Spring-cleaning has begun at the Pakistan Stock Exchange (PSX). According to an English Daily, a few months after a host of employees in the IT department were axed in the wake of daily data leaks from the PSX, some of the key management staff – including Chief Regulatory Officer and Head of Product Development – has now been shown the doors.
Back in November, the Securities and Exchange Commission of Pakistan (SECP) had ordered an investigation into the leakage of trading information of Pakistan Stock Exchange (PSX)
The rumor mill reports that a few other old guards may be asked to leave, including some from the compliance department.
This is happening because they failed to ensure good governance at the bourse, although some reports blame them for being directly involved in misconduct.
The practice of leaking trading data is not new to the stock market. Several years ago, two whistle-blowers accused senior staff of illegally accessing sensitive real-time trading data and accessing emails.
The misconducts at the bourse have been the proverbial open secret for quite some time. By 8 p.m. every day, an MS Excel sheet was leaked to those who paid for it. That sheet had all the orders over and above a certain threshold together with the Unique Identification Numbers (UIN) that transacted through those orders. A master file, that converted those UINs to investor names, was already available to higher bidders.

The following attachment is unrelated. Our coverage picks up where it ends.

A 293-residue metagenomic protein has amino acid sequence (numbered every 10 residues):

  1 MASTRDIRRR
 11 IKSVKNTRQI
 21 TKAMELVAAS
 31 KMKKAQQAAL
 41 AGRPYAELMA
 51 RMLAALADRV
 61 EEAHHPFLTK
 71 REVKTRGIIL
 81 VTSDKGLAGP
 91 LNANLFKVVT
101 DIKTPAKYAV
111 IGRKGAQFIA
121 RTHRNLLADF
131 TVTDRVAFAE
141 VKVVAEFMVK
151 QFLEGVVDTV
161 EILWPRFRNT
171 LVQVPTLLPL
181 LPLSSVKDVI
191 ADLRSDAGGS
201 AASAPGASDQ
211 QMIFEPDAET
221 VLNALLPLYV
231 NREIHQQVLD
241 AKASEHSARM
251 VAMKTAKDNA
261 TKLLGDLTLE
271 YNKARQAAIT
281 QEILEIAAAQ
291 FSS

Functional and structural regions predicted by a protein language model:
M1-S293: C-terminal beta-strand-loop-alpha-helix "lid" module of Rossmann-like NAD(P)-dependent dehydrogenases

The English Daily reported that some investors were also blackmailed into giving money by some of the staff at the PSX, failing to do meant their data would be leaked in the market.
And that’s not all. Some of the PSX staff have also been allegedly involved in putting companies at defaulter counters (or threatening thereof) bypassing standard modes of operation.
The recent case of Dewan Cement that witnessed noticeably high volume even by corporate investors even though the market was filled up with the noise that the stock was going to be put on defaulters’ segment.
For years, the brokers have been appointing early and mid-career staff at the exchange (at one point in time key positions too), who in turn gave out sensitive information to their patrons or played other tricks for mutual financial gains. This is nothing new.
This may not be the reason behind the ongoing tussle over directors’ elections; though it does set an important context to PSX reforms that cannot be ignored.
The new Chinese owners are not the kind of people who would budge. They have strict compliance regime and want better things to happen at the exchange.